Leaking Kitec Plumbing Pipes in Concrete Foundation: Options to Repair or Replace
LESLIE: Elvis from Texas is on the line. He is in the building and he has a question about plumbing.
Elvis, what can we do for you?
ELVIS: My wife and I had a house built. Started back in early 2005 and it’s in Lubbock. Houses are made on concrete slabs.
ELVIS: Before they poured the slab, they put in a – with all the plumbing was installed. And instead of copper plumbing, which was in kind of short supply back in 2005, the going thing then was called Kitec. I think it’s K-i-t-e-c. And it’s a double-walled plastic pipe with aluminum in the center, instead of regular connections that use, if I’m understanding, a bronze connector. And we’ve had a couple of small problems with the plumbing but it seems as though I’ve read that the bronze can cause a delinkification (ph) in the copper.
And I’m wondering if there’s been any studies done, if there’s different fittings that can be replaced. If the plumbing has to be replaced, it’d be very labor-intensive to go underneath the house. And we get down to fairly low winters, maybe to zero, and I don’t think I’d want any plumbing overhead for it to freeze. Or if you have any suggestions or thoughts.
TOM: Yeah, Elvis. The problem with Kitec plumbing is, as you suspect, the fittings will leak.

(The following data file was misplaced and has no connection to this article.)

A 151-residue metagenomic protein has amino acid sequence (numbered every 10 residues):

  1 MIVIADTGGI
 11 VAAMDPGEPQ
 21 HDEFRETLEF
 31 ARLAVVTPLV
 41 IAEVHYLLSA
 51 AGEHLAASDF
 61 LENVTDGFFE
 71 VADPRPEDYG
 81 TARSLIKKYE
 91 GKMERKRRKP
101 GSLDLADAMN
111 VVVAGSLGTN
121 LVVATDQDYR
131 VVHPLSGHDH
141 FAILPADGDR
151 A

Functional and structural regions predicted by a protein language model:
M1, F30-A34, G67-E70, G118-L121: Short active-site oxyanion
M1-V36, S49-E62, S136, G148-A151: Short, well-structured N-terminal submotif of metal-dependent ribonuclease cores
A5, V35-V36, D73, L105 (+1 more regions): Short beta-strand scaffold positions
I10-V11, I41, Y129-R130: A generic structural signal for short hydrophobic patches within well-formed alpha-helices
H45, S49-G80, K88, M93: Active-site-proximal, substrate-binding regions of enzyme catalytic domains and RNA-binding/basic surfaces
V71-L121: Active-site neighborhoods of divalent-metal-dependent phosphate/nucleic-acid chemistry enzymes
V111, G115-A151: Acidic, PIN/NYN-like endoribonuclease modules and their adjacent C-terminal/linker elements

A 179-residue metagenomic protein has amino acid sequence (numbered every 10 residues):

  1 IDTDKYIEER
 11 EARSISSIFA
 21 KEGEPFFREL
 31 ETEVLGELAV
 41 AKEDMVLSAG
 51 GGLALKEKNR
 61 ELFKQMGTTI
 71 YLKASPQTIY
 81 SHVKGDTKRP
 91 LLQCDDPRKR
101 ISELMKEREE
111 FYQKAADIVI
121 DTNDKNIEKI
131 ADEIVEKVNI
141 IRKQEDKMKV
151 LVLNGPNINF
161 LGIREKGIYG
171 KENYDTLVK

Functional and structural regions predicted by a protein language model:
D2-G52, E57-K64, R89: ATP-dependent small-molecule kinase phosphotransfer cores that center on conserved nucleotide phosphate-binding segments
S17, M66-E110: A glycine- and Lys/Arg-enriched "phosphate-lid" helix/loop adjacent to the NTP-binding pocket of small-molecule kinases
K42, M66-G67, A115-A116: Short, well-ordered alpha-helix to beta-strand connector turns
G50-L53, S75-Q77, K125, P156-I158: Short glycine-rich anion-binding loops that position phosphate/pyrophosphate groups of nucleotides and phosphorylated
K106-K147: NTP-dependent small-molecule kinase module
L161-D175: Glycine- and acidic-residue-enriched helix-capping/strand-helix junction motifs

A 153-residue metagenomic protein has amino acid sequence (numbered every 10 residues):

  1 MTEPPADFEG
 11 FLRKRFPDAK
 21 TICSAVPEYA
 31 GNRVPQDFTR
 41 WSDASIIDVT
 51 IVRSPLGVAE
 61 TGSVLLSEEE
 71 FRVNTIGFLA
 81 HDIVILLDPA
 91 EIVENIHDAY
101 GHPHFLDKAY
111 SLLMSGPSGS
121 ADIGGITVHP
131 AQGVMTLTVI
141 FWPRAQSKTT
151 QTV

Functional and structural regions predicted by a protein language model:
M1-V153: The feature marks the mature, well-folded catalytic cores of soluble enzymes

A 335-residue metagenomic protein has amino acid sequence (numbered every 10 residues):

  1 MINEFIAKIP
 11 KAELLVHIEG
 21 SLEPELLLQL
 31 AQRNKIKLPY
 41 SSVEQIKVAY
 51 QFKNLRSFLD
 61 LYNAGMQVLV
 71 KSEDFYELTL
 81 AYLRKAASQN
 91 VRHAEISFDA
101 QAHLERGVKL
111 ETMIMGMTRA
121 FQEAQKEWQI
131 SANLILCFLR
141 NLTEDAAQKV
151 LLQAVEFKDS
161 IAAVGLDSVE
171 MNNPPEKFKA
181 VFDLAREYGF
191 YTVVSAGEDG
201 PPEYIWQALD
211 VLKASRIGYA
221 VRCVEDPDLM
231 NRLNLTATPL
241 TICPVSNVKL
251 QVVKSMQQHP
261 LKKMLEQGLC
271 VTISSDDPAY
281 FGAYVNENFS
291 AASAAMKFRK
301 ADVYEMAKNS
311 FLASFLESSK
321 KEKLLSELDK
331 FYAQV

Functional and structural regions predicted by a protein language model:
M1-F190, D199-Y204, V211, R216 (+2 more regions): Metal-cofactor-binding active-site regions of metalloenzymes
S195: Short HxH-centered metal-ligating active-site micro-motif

Now, what’s interesting is that Kitec starts with PEX, which is cross-linked polyethylene which, by itself and as installed today, is actually an excellent plumbing pipe with fittings that don’t leak. But the Kitec system has definitely had a history of leaking. In fact, there are many class-action lawsuits over that product that are active and going on around the country. And you certainly should investigate those that you may qualify to join.
Unfortunately, your solutions only include, really, replacing it. And what I would advise you to do is to only replace it where it’s accessible. I mean I wouldn’t create the emergency if the emergency doesn’t exist, so I’m not going to tell you to tear open your walls and pull all the plumbing out and start from scratch. But I would say that if you do happen to be doing a bathroom renovation or you open a wall and you find Kitec, it should be sort of a matter, of course, where you always replace it. Because it’s not going to get any better; it’s only going to get worse.
ELVIS: Not news I wanted to hear but kind of what I suspected.
TOM: Yep. Unfortunately, that’s the case. Every once in a while, we get a building product like that and I’ve seen it happen many times over the years. And there’s just no way to make it better because at its core, it’s a defective system.
ELVIS: OK. No way to just replace the fittings. It’s going to be the type that has problems.
TOM: That’s correct. So I would attach it to a plumbing – to copper piping or to traditional PEX piping.
ELVIS: OK. So I can talk with some local plumbers and discuss it from that point.